It is a further object of this invention to provide a game apparatus which is both entertaining and educational.

It is a further object of this invention to provide a game apparatus which affords an entertaining way to increase one's vocabulary.

Other objects and advantages of this invention will become apparent from the description to follow, particularly when read in conjunction with the accompanying drawings.


In carrying out this invention I provide a game-board which has delineated thereon a continuous path of spaces along which game pieces may be moved. Most of the spaces are marked to represent letters of the alphabet, and players are required to purchase, at the same fixed price, tiles or markers having letters corresponding to those on which the game piece lands. Each player has his own word board having a limited number of horizontal and vertical spaces on which the letter markers may be placed to form words. The letter tiles are in four groups with indicia thereon identifying each group as to the value thereof, in accordance with the difficulty of forming words therewith. For example, the vowels have the lowest value and letters like "x" and "z" are valued the highest. A player is rewarded for forming words of maximum length within the limited space available, and paid from the "bank" in accordance with the total value of the letter tiles used, with bonuses being awarded for words of five or more letters. Moves along the game-board path are determined by a throw of three dice, with the player having the option of moving in three increments in accordance with the three numbers thrown to purchase three letters; in two increments in accordance with a number thrown plus the sum of the other two dice; or in a single increment as determined by the total sum thrown.


In the drawings:

FIG. 1 is a top plan view of a game-board comprising a feature of this invention;

FIG. 2 is a view in perspective showing dice used in playing the game;

FIG. 3 is a plan view of a group of letter tiles used in the game;

FIG. 4 is a view in perspective showing a game piece tray;

FIG. 5 is a top view of play money bills of various denominations;

FIG. 6 is a top plan view of a player's word board illustrating how words may be placed thereon in playing this invention;

FIG. 7 is a plan view of instruction cards; and

FIG. 8 is a top view of the instruction cards showing typical legends appearing thereon.


Referring now to FIG. 1 with greater particularity, there is shown a game-board 10 which, as shown, may be circular in configuration and has delineated thereon a continuous path 12 (shown partially) for movement of game pieces, said path comprising a series of spaces 14a, 14b, 14c and 14d, most of which indicate thereon a letter of the alphabet. As indicated by the arrows in the lower right quadrant, the path to be followed by the game pieces is a zig-zag one alternating between the outer and inner circular rows of spaces. One space 16 is marked "Start" from which play is initiated and offers a financial reward as indicated for landing thereon after completing a circuit. Other spaces 18 are marked to indicate the drawing of an instruction card to be hereinafter described.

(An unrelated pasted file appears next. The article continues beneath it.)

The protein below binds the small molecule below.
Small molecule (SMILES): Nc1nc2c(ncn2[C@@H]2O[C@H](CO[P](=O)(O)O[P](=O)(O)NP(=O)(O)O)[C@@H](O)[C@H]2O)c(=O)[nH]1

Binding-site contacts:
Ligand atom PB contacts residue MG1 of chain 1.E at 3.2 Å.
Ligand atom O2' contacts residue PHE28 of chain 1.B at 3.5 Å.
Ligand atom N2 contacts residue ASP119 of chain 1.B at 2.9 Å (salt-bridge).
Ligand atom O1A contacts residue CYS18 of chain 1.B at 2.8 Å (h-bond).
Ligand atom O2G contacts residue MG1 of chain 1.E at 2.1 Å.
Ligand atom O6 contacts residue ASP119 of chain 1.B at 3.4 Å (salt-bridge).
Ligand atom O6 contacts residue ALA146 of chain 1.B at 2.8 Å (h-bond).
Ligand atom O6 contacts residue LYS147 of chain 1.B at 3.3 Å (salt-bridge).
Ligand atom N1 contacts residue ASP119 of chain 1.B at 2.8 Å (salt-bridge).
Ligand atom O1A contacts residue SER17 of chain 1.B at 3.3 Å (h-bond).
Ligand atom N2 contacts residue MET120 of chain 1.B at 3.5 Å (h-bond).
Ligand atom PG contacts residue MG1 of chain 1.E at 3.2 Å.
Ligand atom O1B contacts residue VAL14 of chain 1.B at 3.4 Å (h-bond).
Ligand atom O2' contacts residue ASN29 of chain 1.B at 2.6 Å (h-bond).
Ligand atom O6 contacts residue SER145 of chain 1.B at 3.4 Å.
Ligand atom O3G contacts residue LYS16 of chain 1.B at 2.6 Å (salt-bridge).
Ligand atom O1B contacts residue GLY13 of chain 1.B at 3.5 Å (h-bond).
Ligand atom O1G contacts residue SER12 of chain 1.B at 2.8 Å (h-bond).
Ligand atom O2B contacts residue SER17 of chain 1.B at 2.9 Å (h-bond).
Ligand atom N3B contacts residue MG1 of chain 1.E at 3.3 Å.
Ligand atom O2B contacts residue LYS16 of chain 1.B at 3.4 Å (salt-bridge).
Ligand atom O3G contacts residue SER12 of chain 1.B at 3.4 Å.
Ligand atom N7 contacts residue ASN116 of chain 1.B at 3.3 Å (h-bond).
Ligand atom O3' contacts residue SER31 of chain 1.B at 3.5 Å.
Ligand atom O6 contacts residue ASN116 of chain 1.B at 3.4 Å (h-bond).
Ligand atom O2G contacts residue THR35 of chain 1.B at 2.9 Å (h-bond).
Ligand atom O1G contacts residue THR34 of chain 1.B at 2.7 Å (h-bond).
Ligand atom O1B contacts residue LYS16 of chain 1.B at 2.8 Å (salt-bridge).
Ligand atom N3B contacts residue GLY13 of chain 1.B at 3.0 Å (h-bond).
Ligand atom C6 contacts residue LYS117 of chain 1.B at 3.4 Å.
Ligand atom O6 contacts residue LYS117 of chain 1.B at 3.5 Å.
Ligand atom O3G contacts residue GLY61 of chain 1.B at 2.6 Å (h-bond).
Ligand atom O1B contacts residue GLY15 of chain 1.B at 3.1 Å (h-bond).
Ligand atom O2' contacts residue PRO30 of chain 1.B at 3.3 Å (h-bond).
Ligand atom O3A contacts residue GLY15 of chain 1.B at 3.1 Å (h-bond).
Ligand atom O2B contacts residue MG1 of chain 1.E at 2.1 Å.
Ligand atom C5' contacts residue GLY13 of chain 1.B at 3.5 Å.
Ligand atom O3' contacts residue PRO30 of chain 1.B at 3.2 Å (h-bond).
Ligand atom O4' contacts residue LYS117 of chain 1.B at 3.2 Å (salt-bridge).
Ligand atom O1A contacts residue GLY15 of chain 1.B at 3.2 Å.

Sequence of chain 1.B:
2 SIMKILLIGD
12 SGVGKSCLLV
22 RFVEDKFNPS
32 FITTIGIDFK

The letters of the alphabet are formed in four groups, with a value placed on each group in accordance with the difficulty of forming words therewith. For example, the spaces 14a with red indicia therein contain the vowels valued at $50.00; blue spaces 14b contain common consonents such as b,c,d,g,l,m,n,r,s, and t, each valued at $100.00; orange marked spaces 14c, indicating less common consonents such as f,h,j,k,p,w,v and y, are valued at $150.00; and green marked spaces 14d containing the most uncommon consonents q,x and z are valued at $200.00. Also provided as part of the game equipment are a plurality of tiles 20a, 20b, 20c and 20d each bearing a letter of the alphabet and each being marked with the monetary value assigned thereto and preferably also being coded as indicated, in colors corresponding to those on the lettered game-board spaces 14a - 14d.

At the begining of the game, each player is provided with a quantity of play money, which is shown in FIG. 5 in four denominations as $50 notes 22, $100 notes 24, $500 notes 26 and $1,000 notes 28. All letter tiles or markers 20a- 20d are purchased at the same fixed price, e.g., $50, and the letter tiles to be so purchased are determined by the throw of three dice 30, shown in FIG. 2. The use of three dice presents a player with several options as to the nature of the move to be taken. That is, he may make a single move shown by the total quantity thrown; he may make a move in two increments as indicated by the throw of one die plus the sum of the other two; or he may make the move in three increments as indicated by the three numbers thrown. Thus, at the beginning of the game, when a player is anxious to accumulate letters, it is likely that he will move in multiple increments. Thereafter, the multiple option may give the player an opportunity to combine the numbers thrown in a way that will cause him to land on the space of one or more letters he is interested in acquiring.